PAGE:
Late in 1926, Dexter Eliot (D.E.) Chipps, a divorced lumberman, walked into the First Baptist Church office of the nationally renowned fundamentalist preacher J. Frank Norris. He was there to warn the preacher against his continuing his attacks on the Fort Worth mayor and other political crones that Chipps considered his friends. What exactly happened in that office is a matter of dispute, but what isn’t in dispute, is that Chipps was never to leave that building alive. Either in self defense or with murderous intent, an unarmed D.E. Chipps was shot, shot three times, shot by J. Frank Norris, shot with a gun he kept in a drawer in his desk. The story of the killing, the tensions that caused it and trial that followed — a trial as notorious in its day as the trial of Casey Anthony today — is the subject of David R. Stokes’ popular history, The Shooting Salvationist.
It is a remarkable story filled with religious and political conflict and Stokes does his best to milk it for all its drama, but unlike many of the more prominent legal battles of the early twentieth century some of the early parts of the narrative are burdened with the need for a good bit of exposition. People famous and infamous in their day have become meaningless names; institutions and organizations that once dominated the country have faded and disappeared. The modern reader needs a good deal of information to understand what is going on and why it’s happening. This kind of background may be necessary, but it can stall the narrative. Stokes is very good at supplying the needed information, although there are times the reader might have hoped he could have done so with a bit more style and a little less repetition.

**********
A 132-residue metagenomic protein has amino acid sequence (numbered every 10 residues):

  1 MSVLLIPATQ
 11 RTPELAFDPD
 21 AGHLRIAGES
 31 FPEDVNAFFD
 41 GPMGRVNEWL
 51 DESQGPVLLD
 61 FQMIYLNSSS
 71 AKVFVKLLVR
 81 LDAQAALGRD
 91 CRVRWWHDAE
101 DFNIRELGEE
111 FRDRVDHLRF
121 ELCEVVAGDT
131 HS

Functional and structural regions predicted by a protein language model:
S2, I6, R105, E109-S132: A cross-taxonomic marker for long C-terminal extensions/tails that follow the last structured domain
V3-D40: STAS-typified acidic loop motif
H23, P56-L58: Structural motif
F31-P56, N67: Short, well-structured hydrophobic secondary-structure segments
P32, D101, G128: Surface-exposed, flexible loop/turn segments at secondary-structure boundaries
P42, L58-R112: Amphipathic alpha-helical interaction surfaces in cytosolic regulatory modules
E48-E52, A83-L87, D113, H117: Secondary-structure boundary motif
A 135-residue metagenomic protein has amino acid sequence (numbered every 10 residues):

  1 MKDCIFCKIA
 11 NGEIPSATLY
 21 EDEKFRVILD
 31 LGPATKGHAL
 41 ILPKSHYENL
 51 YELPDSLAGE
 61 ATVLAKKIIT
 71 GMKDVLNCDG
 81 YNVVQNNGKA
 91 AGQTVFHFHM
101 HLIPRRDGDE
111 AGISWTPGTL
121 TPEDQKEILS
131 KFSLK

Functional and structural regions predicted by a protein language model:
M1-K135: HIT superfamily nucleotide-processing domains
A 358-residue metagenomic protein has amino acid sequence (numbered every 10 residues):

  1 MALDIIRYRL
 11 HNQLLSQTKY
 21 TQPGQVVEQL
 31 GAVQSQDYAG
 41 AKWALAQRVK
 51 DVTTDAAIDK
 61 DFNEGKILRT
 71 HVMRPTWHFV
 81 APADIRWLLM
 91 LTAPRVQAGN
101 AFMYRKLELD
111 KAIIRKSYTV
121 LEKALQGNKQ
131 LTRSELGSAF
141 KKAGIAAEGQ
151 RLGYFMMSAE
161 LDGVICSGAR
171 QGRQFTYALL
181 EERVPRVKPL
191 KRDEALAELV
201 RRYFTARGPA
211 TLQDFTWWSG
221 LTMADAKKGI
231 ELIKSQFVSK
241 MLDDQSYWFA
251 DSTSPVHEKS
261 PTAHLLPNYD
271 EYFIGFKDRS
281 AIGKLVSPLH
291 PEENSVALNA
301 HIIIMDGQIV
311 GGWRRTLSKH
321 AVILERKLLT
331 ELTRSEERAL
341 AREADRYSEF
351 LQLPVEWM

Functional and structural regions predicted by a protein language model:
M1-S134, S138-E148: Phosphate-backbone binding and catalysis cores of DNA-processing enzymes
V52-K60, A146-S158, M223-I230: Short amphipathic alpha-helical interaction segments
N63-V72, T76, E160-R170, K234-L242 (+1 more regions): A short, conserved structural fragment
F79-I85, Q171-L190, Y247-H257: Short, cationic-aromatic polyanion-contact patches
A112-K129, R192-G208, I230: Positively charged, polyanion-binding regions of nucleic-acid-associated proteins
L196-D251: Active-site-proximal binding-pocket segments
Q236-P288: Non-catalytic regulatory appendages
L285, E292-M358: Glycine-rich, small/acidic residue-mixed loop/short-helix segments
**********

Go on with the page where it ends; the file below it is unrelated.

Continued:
He is careful to set the story in its historical, cultural context, constantly relating it to some of the more well known events of the day: the death of Harry Houdini, the Dempsey, Tunney fight, the death of the last of Abe Lincoln’s sons, the Scopes Trial. He talks about the influence of the Ku Klux Klan and anti-Catholicism in the fundamentalist churches. He describes the political infighting in the city of Fort Worth and in the state of Texas. He emphasizes the importance of the church in the lives of parishioners and in the community in general.
Norris, as the spiritual leader of the largest congregation in the city, indeed one of the largest in the nation, was one of the most prominent people in Fort Worth. His sermons and his writings were published around the country, and he was sought as a guest preacher all over the nation. Although earlier in his career he had been tried for arson and perjury, he had been acquitted and was now a community stalwart. Stokes describes his position: “…by the middle of 1924, J. Frank Norris had the largest Protestant church in America, a newspaper that went into more than fifty thousand homes, and a radio station and network that could potentially take his voice to millions.”
That such a man should be on trial for his life was the kind of scandal dear to the hearts of the tabloids of the day, a fundamentalist sequel to the recently ended Monkey Trial, but this time with even greater personal stakes for the accused. If this trial didn’t quite feature a battle between mythic giants like Darrow and Bryant, it did have the cream of Texas lawyers butting heads in an Austin courtroom. It is in the description of the trial, often using actual transcripts, that Stokes is at his narrative best. He looks at the attorneys and their strategies. He looks at the press coverage. He shows the effects of the trial on Norris and his family, on Chipps’ ex-wife and his friends. It is a comprehensive account, but it moves with the kind of pace and intensity that makes for truly exciting courtroom drama.